Genetic Factors In Parkinson’s

The majority of people have Parkinson’s for so far unexplained reasons, but the basic mechanisms are shared amongst all. The neurodegeneration that is at the root of Parkinson’s is a result of the loss of signals between brain cells. The genetic cases have enabled a vast amount of research into the mechanisms that are causing this loss of signal.

One excellent example is the work of Dr. Miratul Muquit, here seen in his lecture  to The Royal Society in February 2019. He had been awarded the 2018 Francis Crick Medal in recognition of his work at the School of Life Sciences, University of Dundee. This is also a neat demonstration of the strength of the UK (to be specific, Scotland’s) contribution to research in Parkinson’s.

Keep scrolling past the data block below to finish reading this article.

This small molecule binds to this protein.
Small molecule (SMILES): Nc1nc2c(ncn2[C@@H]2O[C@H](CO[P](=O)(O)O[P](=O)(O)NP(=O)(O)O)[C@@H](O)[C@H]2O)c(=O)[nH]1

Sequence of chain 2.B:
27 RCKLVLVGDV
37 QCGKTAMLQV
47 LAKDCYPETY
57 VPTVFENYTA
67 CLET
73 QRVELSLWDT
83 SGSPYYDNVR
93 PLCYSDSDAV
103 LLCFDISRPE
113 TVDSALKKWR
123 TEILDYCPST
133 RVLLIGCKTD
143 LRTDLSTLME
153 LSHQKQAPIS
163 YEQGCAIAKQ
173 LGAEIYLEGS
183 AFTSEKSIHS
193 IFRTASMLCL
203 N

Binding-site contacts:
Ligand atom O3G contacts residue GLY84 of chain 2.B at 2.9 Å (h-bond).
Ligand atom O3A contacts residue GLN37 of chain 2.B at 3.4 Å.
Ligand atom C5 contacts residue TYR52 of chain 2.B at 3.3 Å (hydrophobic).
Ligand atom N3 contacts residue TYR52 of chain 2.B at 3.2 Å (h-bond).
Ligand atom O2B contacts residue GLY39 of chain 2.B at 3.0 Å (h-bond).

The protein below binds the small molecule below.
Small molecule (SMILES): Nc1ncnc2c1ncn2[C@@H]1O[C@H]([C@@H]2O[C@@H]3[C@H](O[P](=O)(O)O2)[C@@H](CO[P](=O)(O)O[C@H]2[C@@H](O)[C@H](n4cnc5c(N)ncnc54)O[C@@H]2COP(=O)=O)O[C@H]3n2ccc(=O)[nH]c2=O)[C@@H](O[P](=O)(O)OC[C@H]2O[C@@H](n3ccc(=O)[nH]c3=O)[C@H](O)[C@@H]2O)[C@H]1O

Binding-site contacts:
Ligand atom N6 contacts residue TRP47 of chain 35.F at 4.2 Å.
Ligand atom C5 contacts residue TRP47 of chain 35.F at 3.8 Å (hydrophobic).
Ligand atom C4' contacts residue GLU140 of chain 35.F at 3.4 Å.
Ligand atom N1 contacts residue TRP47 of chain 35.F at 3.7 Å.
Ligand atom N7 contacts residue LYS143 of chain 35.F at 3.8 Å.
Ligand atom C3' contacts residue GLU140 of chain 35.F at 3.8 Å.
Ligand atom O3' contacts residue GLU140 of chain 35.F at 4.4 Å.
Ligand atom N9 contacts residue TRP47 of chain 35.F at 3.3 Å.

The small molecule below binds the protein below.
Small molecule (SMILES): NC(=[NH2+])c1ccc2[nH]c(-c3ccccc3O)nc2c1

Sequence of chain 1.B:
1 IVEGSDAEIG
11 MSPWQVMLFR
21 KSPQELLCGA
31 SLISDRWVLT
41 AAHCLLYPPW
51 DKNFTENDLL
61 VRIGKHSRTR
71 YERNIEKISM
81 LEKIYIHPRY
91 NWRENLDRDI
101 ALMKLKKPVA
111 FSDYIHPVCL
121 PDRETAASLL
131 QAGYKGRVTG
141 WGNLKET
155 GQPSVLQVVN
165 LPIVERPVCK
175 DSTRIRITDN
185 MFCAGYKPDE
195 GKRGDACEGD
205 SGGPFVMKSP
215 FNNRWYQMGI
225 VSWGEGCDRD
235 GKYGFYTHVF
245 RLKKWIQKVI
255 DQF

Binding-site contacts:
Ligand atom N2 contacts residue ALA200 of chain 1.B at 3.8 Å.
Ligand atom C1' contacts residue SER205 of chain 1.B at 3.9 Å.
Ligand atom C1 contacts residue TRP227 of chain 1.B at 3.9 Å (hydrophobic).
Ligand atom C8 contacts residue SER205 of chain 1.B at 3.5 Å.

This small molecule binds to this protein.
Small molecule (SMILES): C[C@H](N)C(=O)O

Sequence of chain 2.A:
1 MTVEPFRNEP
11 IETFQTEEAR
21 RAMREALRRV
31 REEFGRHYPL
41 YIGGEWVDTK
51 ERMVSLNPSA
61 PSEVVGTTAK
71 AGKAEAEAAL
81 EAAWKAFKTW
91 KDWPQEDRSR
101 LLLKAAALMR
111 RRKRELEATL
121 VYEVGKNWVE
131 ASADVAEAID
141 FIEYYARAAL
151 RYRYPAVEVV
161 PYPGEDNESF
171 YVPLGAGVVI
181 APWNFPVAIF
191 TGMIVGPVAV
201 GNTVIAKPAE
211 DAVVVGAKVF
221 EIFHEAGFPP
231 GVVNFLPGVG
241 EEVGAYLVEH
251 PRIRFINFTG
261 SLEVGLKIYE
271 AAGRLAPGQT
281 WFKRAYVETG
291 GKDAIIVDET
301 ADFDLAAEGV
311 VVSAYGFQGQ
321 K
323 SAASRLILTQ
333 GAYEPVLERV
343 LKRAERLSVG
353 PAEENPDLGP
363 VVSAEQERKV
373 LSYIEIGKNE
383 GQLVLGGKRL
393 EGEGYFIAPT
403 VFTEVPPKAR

The Not bohemian, just ‘Rapsodi’ study is looking at people with the GBA gene risk factor and who also demonstrate the early signs of Parkinson’s.  The GBA gene was the topic for Dr. Stephen Mullin’s inaugural talk for the PenPRiG Meet The Researcher programme.

The LRRK2 (“Lark two”) gene is another villian of the piece. The Michael J Fox Foundation brought together otherwise competing companies to  demonstrate that drugs that (in essence) switched off this faulty gene were safe for human use. They are part-funding the Denali Phase 1b clincal trial.